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Impacts of a Hidden Layer Design on CNN for Traffic Sign Recognition

Booth Id:

Systems Software


Finalist Names:
Zhu, Sofia (School: Baton Rouge Magnet High School)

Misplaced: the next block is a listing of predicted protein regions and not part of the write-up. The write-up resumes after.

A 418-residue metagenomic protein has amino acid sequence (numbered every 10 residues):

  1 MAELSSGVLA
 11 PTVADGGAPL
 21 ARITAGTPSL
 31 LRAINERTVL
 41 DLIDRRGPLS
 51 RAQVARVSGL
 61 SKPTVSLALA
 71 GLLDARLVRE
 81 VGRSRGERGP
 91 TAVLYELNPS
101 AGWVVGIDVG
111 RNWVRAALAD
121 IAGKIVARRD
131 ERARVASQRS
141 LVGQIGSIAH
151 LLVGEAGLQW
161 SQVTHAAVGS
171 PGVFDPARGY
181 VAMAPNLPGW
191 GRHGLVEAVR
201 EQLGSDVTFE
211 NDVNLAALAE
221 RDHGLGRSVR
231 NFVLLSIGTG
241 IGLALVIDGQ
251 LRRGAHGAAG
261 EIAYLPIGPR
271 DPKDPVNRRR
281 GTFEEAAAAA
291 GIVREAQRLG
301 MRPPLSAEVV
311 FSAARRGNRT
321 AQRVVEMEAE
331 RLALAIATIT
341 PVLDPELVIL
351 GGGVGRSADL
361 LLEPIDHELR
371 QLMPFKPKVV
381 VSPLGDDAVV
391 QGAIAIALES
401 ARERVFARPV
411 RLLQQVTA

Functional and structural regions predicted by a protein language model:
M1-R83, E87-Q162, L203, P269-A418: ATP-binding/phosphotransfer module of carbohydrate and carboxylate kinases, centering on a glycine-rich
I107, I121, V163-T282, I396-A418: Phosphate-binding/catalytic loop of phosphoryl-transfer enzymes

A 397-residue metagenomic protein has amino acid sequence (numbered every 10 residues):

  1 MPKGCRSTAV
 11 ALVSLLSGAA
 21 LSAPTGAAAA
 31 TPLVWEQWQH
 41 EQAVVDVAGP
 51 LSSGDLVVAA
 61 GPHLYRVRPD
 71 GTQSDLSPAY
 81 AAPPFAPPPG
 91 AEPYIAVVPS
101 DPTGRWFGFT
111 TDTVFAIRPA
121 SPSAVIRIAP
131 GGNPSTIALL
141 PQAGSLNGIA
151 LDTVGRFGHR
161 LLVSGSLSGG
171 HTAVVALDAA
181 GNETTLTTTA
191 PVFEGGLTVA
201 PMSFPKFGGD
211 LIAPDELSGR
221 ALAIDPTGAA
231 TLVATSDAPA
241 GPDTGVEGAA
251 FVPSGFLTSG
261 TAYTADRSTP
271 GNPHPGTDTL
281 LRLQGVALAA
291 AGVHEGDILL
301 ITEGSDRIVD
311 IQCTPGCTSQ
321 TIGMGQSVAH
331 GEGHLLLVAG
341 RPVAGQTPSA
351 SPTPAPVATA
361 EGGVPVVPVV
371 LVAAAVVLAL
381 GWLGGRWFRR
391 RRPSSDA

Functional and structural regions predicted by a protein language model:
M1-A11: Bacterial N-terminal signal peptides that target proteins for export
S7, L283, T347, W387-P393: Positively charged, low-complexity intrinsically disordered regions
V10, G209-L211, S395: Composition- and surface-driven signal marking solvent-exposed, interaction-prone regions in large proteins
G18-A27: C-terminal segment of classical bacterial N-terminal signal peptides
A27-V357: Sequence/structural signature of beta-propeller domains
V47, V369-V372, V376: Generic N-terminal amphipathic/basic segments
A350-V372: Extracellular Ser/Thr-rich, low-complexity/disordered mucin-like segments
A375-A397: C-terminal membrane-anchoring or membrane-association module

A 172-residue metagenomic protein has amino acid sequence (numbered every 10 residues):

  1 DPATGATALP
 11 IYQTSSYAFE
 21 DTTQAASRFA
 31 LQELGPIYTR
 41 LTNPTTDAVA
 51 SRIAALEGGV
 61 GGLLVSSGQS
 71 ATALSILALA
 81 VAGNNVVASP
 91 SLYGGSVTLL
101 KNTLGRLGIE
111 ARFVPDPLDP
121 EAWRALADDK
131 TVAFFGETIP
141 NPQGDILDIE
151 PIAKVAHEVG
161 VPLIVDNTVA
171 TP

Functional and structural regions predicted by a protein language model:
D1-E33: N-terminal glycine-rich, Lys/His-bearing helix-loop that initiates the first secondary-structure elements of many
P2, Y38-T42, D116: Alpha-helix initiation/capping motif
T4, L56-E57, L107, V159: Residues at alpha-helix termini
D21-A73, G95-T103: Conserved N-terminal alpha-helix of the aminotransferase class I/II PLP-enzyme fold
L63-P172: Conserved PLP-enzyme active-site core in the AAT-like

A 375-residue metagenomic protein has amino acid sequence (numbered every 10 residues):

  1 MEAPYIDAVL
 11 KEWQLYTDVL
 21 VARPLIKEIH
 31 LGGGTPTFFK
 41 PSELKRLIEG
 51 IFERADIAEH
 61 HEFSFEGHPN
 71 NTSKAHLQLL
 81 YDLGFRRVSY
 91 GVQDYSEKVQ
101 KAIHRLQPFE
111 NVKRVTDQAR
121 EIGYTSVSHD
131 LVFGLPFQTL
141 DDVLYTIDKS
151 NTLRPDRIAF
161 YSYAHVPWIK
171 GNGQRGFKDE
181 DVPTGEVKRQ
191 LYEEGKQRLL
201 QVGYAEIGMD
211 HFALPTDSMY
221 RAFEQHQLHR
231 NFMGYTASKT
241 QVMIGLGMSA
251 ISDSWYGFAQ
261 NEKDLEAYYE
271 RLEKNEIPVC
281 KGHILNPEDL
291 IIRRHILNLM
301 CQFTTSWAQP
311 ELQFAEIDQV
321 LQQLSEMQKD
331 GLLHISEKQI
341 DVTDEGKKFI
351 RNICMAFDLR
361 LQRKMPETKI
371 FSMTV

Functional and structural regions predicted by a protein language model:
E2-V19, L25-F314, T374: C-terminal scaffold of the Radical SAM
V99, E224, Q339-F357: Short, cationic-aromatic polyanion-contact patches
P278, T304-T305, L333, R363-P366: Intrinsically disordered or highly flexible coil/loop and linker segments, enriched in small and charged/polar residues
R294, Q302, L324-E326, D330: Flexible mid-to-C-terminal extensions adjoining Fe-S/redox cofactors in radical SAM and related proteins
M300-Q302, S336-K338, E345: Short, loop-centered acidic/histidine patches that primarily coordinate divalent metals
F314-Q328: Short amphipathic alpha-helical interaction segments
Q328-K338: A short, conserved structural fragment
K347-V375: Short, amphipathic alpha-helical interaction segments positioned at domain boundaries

As society becomes more advanced with technology, an increasingly popular subject matter is autonomous vehicles. Specifically, the ability for autonomous vehicles to detect and recognize different traffic signs in order to abide by the driving rules and promote a safe driving environment. This study focuses on traffic sign recognition, the image classification aspect, and how the increase in hidden layers of CNNs can lead to a significant decrease in performance at a certain point but a significant increase in computation time. In order to do this, three models were built: a one-hidden layer model, a three-hidden layer model, and a five-hidden layer model. Data was recorded for each model's accuracy, loss, and computation time. Using one-tailed T-tests, the hypotheses were tested with a significance level of 0.05 (p = 0.05). Results showed that the performance in the three-hidden layer model was significantly higher than the one-hidden layer model, but the five-hidden layer model outperformed the other two models in accuracy and loss. This was most likely caused by the large amounts of data in the GTSRB dataset, so the point where the performance decreases could be even larger than the five-hidden layers used. Additionally, results showed that in certain cases, there was a significant difference between the computation time of models, but this result was not consistent throughout. Nevertheless, future studies can be conducted to find where the point of decrease occurs using the same dataset and look further into the issue of computation time.